“I’ve had too much caffeine. This is going to be a weird interview.”
At least Josh Thomas has the courtesy to warn us. And in truth, we’ve had far weirder interviews.
Aussie comic Thomas, of course, earned international acclaim for his first sitcom Please Like Me about a gay man (played by Thomas) who comes out of the closet and moves in with his suicidal mother. The show ran four seasons and grabbed the notice of Hollywood producers, who imported Thomas and his talent to the states. Now Thomas embarks on his first American adventure: the sitcom Everything’s Gonna Be Okay. New episodes drop every Thursday on Freeform & Hulu.
Everything’s Gonna Be Okay follows the life of Nicholas (Thomas), a 30-something gay man trying to adult, and smitten with Alex (Adam Faison), a handsome, young Angelino. When Nicholas’ father unexpectedly dies, he finds himself learning to adult and parent his two teenage half-sisters, Genevieve (Maeve Press) and Matilda (Kayla Cromer). As the girls struggle with teen woes and life without dad, Nicholas and Alex struggle to maintain a romantic life and play parents to Nicholas’ misfit siblings.
We scored time to chat with Thomas about his career and his latest heartwarming venture. New episodes of Everything’s Gonna Be Okay stream every Thursday on Hulu & Freeform.
Great to finally chat. How did you conceive of this project?
Well, I wanted to do a show about high school. I didn’t really go to high school. I wanted to show autism at the center, and now I’m in it. And that’s it really. The premise isn’t really the point. To me, the point is you get to hang out with these three people that are interesting. They are characters I want to introduce to everyone.
What was it about high school and autism that drew you to those subjects?
I’m pretty autobiographical, and I haven’t really spoken about high school. It’s really funny. Back when we were pitching, there were no shows about high school. Now there are a lot. There are a million shows about high school, but back when I had the idea, it was cool. It isn’t cool anymore. I wanted to do a show about high school for adults. Autism—I’ve got ADHD, so I’m interested in neuro-diversity, and people that have brains that don’t fit into society the way society expects them to.
And I like characters that are honest and have different points of view. And [autism] is underrepresented. There are no girls with autism that are labeled as having autism on TV. I can’t think of any.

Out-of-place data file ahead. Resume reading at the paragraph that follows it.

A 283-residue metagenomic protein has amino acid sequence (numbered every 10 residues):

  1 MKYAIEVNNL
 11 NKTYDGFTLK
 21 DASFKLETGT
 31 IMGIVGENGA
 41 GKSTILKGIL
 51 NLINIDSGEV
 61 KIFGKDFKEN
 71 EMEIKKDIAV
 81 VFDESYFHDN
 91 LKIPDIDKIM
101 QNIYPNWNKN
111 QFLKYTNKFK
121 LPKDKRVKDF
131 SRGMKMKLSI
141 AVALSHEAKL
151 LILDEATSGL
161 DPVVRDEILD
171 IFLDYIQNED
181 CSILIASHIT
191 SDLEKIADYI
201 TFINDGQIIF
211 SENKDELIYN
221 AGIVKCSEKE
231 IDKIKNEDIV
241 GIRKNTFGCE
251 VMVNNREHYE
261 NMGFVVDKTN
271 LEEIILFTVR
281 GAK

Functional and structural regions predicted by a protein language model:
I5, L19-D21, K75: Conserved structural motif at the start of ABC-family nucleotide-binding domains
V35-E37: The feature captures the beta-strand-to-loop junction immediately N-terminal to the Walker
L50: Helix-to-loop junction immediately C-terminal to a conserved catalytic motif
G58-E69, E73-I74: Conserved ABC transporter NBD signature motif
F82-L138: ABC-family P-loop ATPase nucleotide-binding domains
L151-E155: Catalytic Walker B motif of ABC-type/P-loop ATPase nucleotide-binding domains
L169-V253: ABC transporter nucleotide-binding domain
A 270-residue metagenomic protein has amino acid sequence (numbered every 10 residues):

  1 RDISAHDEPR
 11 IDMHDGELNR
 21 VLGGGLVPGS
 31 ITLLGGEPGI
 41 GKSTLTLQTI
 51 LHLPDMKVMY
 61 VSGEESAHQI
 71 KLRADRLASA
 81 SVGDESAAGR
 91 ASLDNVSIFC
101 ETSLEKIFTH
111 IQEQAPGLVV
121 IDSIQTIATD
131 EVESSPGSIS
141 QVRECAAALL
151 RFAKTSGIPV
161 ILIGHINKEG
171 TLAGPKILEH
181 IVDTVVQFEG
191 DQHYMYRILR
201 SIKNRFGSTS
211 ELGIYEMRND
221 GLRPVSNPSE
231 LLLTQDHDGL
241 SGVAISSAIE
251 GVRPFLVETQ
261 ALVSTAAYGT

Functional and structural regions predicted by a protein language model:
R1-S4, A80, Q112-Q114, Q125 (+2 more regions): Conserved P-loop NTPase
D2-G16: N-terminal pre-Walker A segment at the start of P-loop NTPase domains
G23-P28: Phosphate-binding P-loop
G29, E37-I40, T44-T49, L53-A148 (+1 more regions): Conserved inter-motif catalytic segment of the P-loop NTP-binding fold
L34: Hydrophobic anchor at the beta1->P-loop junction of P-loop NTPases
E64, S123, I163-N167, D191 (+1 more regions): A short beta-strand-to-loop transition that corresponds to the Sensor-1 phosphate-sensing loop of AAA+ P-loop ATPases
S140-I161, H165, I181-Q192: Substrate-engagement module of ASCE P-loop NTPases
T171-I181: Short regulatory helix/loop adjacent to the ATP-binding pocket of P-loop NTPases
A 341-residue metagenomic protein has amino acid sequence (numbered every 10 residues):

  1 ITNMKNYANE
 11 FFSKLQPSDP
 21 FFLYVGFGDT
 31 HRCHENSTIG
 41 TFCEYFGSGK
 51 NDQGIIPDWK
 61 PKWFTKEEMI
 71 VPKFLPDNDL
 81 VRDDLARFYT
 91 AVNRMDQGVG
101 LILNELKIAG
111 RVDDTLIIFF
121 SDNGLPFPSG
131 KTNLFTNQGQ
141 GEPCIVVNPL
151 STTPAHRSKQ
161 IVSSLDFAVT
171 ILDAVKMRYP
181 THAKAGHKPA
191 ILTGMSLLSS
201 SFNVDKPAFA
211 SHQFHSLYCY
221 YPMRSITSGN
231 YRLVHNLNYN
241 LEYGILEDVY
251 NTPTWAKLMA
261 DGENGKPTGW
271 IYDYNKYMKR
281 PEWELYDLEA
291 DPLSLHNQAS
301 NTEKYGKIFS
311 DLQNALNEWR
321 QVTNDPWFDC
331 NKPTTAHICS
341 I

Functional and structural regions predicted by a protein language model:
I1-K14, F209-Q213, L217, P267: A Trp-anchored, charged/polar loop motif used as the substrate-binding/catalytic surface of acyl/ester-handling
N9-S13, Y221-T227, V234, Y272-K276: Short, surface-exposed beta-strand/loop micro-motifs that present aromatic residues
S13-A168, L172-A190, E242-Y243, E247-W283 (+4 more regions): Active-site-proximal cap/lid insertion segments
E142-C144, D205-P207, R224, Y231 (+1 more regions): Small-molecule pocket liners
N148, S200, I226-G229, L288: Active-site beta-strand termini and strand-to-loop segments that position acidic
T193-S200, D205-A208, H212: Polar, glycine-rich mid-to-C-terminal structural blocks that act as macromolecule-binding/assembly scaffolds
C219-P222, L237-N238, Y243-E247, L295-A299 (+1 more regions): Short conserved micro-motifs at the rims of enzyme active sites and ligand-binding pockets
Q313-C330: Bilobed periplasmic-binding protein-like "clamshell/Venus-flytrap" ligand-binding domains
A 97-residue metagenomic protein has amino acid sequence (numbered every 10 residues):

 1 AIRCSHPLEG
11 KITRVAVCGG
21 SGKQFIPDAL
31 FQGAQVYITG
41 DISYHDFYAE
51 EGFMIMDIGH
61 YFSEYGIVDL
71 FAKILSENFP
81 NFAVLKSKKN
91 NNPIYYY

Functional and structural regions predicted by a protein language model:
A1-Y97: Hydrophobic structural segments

Neither can I.
So that’s it. So, their dad dies, and that’s tradition. You have to kill a parent.
Was it easier to make after the popularity of Please Like Me?
I just made the pitch and they made it. It was the first show I went out and pitched, so I guess pretty easy.
That’s easier than a lot of creators have it, so that’s pretty great. That’s quick.
Yeah. But I’m a good pitcher.
I have a notion if I print that line, people will be very interested…
Yeah, and I’m also an incredible top.
Ok. So one thing that interested me about this new show is that it’s very much an ensemble piece. Maeve and Kayla are both great finds, terrific actresses. I was really surprised, given that you create, write and act in the show how much the focus is on the two of them, as well as Adam Faison, who plays Alex. Was that always the intention?
It definitely was. The most fights we had in meetings were [Freeform] wanting me to be in it more, and be more focused on me.
There’s a lot of challenging content in this show. Most of the genuine tension between me and Freeform was that I didn’t think I should be in it that much. I just don’t find me particularly captivating. I’m with me all the time. I get sick of myself. I’m constantly on the phone talking about myself and living with me. I did a whole TV show already with me in it. I have a lot of me in my life. I don’t need more of it. I’m trying get less. Also, the actors are so good.
After we made the pilot—so I’d never made a pilot before. Please Like Me went straight to series. In Australia, you don’t make pilots. One of the good things about making a pilot is you get to take a step back and look at everybody and see how they perform and what their skills are. We made the pilot and I was very confident that we didn’t need me to be in all the scenes. It’s great. It frees me up to just eat pudding and go to a budget meeting.
That is a good thing. As the creator/showrunner, you’re busy enough I’d imagine. Do you have a writer’s room as well?
We have an all-female writer’s room. We have a very queer, very female writer’s room.
So when you work on a story, do you like to do a whole season arc, or do you focus more on one-off episodes?
I like to do a whole season. Traditionally, for American TV, we usually have the writer’s room going while production is going. But we can’t do that because I’m also acting. So we do it all beforehand. We plot a series arc. There’s this weird thing now where you need to write the show for people who are watching every week, but you also need to write for people who will binge-watch. Which is a complicated thing to navigate.
Both this show and Please Like Me have rather dark premises involving the death of a parent. Why is this a subject you return to?
I’m curious about it too. I don’t really know. I just keep writing about it.
Well, it’s interesting, in that you’re deriving comedy from such dark subjects. There’s a lot of discussion about how stand up comics are often depressive, dark people. In your experience then, how do you find the humor in the dark?